Sunday, October 12, 2008

Morgan renegotiating bank deal

Morgan Stanley is engaged in high-stakes talks with a big Japanese bank over a multi-billion capital investment in the embattled Wall Street bank, according to an online report Sunday.

Morgan and Mitsubishi UFJ Financial Group were renegotiating the terms of a proposed $9 billion stock purchase, the New York Times reported, citing sources.

According to the Times, Mitsubishi wanted better terms since Morgan's market value has plummeted. Under the new terms, Mitsubishi would still buy 21% of Morgan but in the form of preferred shares that pay a 10% annual dividend. Both firms have been in contact with officials of both governments.

The U.S. Treasury Department, as part of its response to the growing financial crisis, is poised to start implementing a $700 billion bailout plan that may involve direct equity investments in banks. Treasury is not planning on making such an investment in Morgan, according to the Times.

Both firms denied comment to the Times.

Last week, Morgan denied rumors that the deal was falling apart because of a dramatic drop in its stock price as investors grew wary of the firm's prospects. Mitsubishi's $9 billion investment is considered to be a life-saving deal for Morgan Stanley.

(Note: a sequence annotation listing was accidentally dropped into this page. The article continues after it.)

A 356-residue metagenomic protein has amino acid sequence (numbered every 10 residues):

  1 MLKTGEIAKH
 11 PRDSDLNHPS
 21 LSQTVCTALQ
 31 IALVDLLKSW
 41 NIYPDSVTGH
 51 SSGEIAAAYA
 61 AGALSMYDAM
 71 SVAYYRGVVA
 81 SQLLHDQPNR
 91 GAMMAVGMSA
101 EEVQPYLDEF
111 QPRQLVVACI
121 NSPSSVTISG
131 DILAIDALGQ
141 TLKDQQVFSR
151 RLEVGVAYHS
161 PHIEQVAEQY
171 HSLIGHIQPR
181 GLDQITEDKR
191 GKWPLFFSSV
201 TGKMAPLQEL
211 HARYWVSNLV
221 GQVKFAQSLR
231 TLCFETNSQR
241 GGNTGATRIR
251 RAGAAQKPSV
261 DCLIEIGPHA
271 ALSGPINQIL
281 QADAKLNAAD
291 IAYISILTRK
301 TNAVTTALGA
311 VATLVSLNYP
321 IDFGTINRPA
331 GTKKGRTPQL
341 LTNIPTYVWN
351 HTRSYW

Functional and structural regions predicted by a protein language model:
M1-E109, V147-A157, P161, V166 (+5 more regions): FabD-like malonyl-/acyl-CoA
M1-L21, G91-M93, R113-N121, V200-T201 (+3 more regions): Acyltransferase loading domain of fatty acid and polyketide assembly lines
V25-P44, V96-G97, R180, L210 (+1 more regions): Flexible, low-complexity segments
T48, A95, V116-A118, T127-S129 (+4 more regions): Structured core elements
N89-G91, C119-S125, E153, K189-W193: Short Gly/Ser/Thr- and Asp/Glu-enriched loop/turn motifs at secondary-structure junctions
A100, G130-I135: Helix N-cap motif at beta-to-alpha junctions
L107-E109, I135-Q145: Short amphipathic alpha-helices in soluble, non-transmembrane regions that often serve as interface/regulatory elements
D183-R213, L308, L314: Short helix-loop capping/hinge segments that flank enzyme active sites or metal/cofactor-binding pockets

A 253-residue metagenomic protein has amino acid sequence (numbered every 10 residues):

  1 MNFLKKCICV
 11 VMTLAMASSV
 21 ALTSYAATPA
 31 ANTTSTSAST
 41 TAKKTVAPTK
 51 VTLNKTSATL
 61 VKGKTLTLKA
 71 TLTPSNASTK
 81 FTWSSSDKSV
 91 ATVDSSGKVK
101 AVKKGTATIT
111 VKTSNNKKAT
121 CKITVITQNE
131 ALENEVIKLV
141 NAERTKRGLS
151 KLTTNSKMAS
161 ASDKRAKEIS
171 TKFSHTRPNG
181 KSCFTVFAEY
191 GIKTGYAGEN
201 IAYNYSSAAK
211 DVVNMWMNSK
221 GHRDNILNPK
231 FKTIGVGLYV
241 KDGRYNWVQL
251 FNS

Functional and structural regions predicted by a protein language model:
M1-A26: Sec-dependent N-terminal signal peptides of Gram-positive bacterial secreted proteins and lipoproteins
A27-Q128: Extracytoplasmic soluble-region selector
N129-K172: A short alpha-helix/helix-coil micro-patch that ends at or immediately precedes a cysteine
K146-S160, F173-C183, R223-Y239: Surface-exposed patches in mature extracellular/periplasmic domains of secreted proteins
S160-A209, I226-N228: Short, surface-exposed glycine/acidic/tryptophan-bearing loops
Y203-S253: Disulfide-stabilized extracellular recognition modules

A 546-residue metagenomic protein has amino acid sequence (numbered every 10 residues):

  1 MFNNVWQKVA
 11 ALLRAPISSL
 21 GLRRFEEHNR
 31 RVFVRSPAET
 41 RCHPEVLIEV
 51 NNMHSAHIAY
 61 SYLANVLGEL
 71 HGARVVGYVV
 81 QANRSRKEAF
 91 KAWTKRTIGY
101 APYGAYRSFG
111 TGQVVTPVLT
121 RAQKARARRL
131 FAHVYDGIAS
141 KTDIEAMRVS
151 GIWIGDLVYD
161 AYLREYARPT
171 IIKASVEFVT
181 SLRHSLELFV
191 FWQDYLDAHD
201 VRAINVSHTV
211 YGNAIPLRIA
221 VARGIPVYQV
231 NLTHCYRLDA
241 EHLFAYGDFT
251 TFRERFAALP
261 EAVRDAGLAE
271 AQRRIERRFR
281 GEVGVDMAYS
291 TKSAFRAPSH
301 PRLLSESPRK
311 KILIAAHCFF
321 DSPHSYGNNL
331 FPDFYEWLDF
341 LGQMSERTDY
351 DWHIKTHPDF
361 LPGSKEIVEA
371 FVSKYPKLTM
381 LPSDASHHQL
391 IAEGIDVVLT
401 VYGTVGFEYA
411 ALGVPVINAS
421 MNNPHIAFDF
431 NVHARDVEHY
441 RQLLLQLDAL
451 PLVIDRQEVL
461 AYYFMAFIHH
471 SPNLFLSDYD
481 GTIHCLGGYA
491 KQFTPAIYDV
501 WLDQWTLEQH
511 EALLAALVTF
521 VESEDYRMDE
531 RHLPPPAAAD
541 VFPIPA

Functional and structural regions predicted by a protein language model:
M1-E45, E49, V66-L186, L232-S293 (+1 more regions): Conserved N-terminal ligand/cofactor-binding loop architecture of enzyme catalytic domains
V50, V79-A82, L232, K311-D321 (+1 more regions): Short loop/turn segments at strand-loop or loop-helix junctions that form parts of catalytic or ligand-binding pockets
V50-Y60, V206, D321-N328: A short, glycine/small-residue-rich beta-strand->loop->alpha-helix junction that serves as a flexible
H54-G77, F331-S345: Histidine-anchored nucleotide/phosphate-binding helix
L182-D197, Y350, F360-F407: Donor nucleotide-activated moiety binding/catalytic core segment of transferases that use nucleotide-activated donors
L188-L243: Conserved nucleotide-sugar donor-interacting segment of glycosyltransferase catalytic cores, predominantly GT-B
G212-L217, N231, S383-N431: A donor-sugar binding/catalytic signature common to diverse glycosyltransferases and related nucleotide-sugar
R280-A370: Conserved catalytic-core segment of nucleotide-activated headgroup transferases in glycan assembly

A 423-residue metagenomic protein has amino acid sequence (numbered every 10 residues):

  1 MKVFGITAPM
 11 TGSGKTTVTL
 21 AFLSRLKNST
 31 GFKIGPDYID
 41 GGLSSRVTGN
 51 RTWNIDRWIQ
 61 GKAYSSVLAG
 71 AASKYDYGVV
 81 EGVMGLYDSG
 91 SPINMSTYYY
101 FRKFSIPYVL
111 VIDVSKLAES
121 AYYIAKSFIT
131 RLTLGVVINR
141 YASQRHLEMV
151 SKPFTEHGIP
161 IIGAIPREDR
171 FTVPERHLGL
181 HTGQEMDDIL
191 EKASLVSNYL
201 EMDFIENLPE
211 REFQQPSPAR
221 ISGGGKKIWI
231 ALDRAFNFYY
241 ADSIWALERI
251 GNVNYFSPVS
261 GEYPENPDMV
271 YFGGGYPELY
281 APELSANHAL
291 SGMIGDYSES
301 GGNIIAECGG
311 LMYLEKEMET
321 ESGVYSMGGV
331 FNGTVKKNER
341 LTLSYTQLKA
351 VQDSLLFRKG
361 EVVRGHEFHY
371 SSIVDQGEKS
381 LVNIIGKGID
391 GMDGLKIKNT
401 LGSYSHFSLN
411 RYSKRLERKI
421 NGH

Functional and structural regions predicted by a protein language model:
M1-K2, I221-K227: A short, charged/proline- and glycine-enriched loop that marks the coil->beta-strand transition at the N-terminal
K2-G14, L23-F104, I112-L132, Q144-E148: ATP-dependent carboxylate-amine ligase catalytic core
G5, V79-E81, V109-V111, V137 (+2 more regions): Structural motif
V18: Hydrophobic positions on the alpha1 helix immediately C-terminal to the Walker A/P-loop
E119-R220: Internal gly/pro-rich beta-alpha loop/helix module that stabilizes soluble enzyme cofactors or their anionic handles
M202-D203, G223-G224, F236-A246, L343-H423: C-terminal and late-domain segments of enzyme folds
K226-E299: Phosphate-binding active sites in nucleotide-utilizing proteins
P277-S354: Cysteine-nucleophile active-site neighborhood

Shares of Morgan (MS, Fortune 500) plummeted 22% on Friday on news that rating agency Moody's was weighing a potential downgrade of the long-term debt ratings of the company and its subsidiaries. At one point, shares fell as much as 46%.

Still, despite several reassurances from Morgan Stanley and Mitsubishi that the deal would close as scheduled next week, investors remained jittery about Morgan's fate.

Morgan Stanley and its Wall Street rival Goldman Sachs (GS, Fortune 500) have both been hit hard in the past month or so. The credit crisis already has led to the bankruptcy of Lehman Brothers as well as the sale of another prominent investment bank, Merrill Lynch (MER, Fortune 500), to Bank of America (BAC, Fortune 500). In the wake of the market meltdown, both Morgan and Goldman asked the Federal Reserve last month to be reclassified as bank holding companies. The Fed agreed to the request, which means the two firms are allowed to create commercial banking operations that can take deposits. This move should help Morgan and Goldman raise more capital.

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